After it received the go-ahead from the Food and Drug Administration, Gilead this week will start screening healthy volunteers for Phase I trials. It plans to begin studies in patients with the coronavirus in August.
"If the trials are successful, this could represent important progress," Chief Executive Daniel O'Day said in an open letter Monday.
The Foster City, Calif., company expects to have more than two million remdesivir treatment courses manufactured by the end of the year with "many millions more" produced by 2021.
Remdesivir is currently given to patients through daily infusions. The version the company plans to test would be administered through a nebulizer - a device that administers medication through a mist inhaled into the lungs.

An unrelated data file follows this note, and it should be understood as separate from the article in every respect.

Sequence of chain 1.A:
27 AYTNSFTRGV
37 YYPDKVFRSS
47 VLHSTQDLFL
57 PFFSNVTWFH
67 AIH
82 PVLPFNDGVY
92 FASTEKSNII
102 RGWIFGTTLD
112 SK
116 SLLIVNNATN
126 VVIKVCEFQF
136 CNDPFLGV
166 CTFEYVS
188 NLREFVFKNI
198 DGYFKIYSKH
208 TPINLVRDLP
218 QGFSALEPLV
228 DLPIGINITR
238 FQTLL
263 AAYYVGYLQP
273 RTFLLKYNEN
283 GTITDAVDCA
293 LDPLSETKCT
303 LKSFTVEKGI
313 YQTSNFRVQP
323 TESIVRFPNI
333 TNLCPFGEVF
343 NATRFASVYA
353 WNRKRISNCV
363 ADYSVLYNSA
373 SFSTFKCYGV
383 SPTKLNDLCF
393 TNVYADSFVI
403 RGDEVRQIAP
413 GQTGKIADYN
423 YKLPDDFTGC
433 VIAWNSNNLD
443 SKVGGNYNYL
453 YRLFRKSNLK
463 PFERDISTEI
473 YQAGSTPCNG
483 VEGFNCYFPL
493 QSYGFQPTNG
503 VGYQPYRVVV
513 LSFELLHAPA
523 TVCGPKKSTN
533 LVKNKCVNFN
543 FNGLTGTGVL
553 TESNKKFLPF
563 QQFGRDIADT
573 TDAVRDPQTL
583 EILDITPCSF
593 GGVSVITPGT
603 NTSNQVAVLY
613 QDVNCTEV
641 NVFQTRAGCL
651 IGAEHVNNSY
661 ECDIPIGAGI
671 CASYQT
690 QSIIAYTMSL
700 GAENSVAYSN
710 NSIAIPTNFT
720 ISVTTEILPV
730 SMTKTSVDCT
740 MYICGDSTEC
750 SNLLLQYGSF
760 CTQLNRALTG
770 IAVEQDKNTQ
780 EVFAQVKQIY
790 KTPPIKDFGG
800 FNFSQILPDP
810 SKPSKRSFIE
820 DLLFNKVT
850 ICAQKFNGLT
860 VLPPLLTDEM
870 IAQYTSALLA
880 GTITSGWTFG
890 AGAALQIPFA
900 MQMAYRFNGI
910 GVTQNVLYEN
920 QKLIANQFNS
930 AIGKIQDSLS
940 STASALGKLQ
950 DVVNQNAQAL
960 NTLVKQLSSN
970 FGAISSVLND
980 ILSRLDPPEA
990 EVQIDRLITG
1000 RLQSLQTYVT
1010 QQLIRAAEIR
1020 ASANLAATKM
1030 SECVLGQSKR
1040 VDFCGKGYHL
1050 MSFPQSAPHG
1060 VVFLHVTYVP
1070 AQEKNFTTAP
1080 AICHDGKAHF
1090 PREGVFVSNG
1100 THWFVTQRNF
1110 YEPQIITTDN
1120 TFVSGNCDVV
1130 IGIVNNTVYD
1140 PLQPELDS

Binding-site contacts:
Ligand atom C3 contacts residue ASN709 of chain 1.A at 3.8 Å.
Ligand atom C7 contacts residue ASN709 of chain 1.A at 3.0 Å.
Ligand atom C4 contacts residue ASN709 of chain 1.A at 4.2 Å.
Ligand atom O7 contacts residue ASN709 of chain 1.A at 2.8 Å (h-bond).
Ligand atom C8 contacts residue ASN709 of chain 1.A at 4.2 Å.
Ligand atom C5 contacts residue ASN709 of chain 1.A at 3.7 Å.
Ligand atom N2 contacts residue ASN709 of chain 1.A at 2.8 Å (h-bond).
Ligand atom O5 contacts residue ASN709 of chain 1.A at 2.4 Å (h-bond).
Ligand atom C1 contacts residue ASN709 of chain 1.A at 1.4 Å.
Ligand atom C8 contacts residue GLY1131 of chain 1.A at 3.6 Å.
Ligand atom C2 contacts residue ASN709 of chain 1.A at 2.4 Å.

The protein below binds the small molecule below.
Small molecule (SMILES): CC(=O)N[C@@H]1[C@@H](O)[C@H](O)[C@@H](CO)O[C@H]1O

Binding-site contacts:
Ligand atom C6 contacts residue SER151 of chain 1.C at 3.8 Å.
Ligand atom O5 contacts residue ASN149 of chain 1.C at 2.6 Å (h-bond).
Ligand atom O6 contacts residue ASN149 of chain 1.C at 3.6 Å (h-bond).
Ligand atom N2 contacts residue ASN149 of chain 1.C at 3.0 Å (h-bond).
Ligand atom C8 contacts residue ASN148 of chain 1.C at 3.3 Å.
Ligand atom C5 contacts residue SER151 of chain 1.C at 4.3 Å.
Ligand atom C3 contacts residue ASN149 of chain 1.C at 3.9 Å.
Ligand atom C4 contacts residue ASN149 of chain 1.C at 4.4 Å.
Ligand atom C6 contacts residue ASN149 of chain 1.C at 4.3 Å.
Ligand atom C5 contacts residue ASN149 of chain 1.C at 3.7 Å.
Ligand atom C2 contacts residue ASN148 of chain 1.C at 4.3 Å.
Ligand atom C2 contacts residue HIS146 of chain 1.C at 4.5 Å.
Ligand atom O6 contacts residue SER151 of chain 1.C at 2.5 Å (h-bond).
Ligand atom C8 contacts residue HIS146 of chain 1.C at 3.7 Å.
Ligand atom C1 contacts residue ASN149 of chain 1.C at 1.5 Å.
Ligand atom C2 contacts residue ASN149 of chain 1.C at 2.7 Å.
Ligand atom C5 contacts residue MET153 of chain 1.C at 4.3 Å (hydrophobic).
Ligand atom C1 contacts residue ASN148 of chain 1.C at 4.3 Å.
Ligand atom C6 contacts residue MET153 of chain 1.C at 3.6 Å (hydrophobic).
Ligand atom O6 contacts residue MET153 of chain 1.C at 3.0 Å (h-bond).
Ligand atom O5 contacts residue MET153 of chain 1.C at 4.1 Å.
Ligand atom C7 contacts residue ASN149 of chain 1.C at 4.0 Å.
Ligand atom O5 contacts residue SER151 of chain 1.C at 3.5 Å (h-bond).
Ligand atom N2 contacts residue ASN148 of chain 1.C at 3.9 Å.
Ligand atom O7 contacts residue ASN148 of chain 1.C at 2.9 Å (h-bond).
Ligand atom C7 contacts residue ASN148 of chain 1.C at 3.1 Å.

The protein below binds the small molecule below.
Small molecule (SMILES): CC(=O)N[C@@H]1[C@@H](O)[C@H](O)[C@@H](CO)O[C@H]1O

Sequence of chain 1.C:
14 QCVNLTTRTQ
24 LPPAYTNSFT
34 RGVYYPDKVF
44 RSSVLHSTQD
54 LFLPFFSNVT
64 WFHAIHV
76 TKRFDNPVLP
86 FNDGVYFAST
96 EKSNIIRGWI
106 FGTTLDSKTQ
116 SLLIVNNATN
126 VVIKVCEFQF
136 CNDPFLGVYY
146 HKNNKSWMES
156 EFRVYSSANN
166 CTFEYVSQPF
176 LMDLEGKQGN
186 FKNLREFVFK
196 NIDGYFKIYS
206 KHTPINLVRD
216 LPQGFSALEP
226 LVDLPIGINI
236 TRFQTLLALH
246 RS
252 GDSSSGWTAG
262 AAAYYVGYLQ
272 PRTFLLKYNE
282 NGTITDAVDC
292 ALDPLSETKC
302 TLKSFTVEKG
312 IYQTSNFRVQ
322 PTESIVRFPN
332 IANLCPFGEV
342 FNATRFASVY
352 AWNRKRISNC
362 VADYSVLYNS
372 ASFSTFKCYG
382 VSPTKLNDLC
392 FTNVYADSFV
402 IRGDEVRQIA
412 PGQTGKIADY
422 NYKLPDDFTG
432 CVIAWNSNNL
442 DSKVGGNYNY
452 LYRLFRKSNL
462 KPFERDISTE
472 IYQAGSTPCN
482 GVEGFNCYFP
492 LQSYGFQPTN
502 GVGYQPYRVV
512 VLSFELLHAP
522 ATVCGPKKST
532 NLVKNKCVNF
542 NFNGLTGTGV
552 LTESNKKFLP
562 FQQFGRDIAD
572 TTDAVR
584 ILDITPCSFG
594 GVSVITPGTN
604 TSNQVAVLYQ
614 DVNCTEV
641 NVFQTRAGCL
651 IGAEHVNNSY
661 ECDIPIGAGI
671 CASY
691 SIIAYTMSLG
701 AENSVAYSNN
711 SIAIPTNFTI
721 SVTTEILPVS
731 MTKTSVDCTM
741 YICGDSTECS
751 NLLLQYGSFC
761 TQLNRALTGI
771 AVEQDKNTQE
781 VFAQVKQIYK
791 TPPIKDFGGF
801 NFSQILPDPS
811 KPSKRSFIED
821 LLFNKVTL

If the trial is successful, an inhaled remdesivir "could potentially allow for easier administration outside the hospital, at earlier stages of the disease," O'Day said.
Remdesivir, which has been administered around the world through emergency use authorizations and other access programs, was shown to shorten recovery time by an average of four days, according to a National Institute of Allergy and Infectious Diseases study.
Gilead says that based on its knowledge of covid-19 so far, in the earlier stages the virus itself seems to be the primary driver of illness.
In the later stages, the body's inflammatory response may cause some of the most life-threatening aspects of the disease.
So Gilead is exploring whether remdesivir combined with other therapies would improve patient outcomes by treating both the viral and autoimmune aspects of the disease.
The company says it has donated its entire existing supplies of the drug through June and will "work to ensure that remdesivir is accessible and affordable to governments around the world."
Gilead shares at last check were off 2.5% at $75.58.